sorrow Definition

a feeling of deep distress caused by loss, disappointment, or other misfortune suffered by oneself or others.

Using sorrow: Examples

Take a moment to familiarize yourself with how "sorrow" can be used in various situations through the following examples!

  • Example

    She felt great sorrow when her dog died.

  • Example

    The nation was in sorrow after the tragic event.

  • Example

    He expressed his sorrow for his mistake.

  • Example

    The painting evokes a sense of sorrow.

sorrow Synonyms and Antonyms

Antonyms for sorrow

Idioms Using sorrow

  • to one's sorrow

    unfortunately, as a result of an unpleasant experience


    He learned to his sorrow that he couldn't trust everyone.

  • sorrow's crown of sorrow

    the additional sorrow that comes from being aware of one's own sorrow


    She felt sorrow's crown of sorrow when she realized how much her grief was affecting those around her.

  • sorrow is knowledge

    the experience of sorrow can lead to greater understanding and wisdom


    She learned that sorrow is knowledge after going through a difficult time in her life.

Phrases with sorrow

  • an intense feeling of sadness and grief


    She was filled with deep sorrow after the loss of her father.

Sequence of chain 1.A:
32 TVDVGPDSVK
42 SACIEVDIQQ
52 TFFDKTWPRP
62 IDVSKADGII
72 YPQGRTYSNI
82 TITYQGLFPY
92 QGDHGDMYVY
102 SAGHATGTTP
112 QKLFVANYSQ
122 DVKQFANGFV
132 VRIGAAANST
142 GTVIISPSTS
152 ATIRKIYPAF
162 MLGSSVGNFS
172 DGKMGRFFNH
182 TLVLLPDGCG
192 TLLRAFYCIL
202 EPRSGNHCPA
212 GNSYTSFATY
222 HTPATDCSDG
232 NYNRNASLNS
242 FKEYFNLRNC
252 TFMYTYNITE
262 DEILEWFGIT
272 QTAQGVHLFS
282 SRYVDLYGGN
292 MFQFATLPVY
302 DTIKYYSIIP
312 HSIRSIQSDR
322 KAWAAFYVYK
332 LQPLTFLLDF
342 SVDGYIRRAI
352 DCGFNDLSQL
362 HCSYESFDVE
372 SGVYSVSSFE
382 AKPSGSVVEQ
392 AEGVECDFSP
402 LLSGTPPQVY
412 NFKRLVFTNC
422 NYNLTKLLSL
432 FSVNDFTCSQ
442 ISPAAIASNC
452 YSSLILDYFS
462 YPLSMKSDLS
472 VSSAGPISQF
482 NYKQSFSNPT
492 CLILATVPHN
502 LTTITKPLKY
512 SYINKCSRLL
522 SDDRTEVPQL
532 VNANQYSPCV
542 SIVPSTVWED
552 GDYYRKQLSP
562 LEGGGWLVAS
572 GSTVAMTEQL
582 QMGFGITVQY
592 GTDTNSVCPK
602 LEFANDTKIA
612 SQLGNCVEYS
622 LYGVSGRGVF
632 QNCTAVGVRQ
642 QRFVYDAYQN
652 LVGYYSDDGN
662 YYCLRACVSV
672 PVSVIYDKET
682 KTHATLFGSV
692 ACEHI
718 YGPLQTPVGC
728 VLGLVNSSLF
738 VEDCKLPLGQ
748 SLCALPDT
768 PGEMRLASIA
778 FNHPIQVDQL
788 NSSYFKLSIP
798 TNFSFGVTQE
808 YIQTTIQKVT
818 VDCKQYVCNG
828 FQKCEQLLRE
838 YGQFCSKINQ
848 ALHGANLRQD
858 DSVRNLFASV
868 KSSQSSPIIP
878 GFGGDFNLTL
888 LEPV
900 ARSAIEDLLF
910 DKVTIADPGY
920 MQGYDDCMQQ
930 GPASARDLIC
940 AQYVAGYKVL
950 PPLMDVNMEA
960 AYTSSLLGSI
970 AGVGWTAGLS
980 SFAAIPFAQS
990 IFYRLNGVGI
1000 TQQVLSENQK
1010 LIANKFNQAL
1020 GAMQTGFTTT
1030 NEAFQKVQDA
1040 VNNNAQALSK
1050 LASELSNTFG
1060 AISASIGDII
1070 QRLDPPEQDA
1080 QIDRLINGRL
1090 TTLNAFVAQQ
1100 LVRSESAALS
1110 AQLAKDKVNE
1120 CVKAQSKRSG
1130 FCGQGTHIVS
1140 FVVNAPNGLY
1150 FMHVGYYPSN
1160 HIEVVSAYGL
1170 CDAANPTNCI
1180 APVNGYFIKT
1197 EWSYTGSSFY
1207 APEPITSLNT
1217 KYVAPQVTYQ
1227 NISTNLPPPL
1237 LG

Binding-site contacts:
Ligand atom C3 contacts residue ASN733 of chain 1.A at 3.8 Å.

• eyes that express sadness or grief


    Her sorrowful eyes revealed the pain she was feeling.

  • when you share your sorrow with someone, it becomes easier to bear, and when you share your joy, it becomes greater


    She shared her sorrow with her friend, and it made her feel better.

Origins of sorrow

from Old English 'sorg', meaning 'grief, regret'


Summary: sorrow in Brief

The term 'sorrow' [ˈsɒrəʊ] refers to a deep feeling of distress caused by loss, disappointment, or other misfortune. It is often accompanied by grief, sadness, and heartache. Phrases like 'deep sorrow' and 'sorrowful eyes' describe the intensity of the emotion, while idioms like 'to one's sorrow' and 'sorrow's crown of sorrow' reflect its impact on one's life. 'Sorrow is knowledge' suggests that it can lead to greater understanding and wisdom.

How do native speakers use this expression?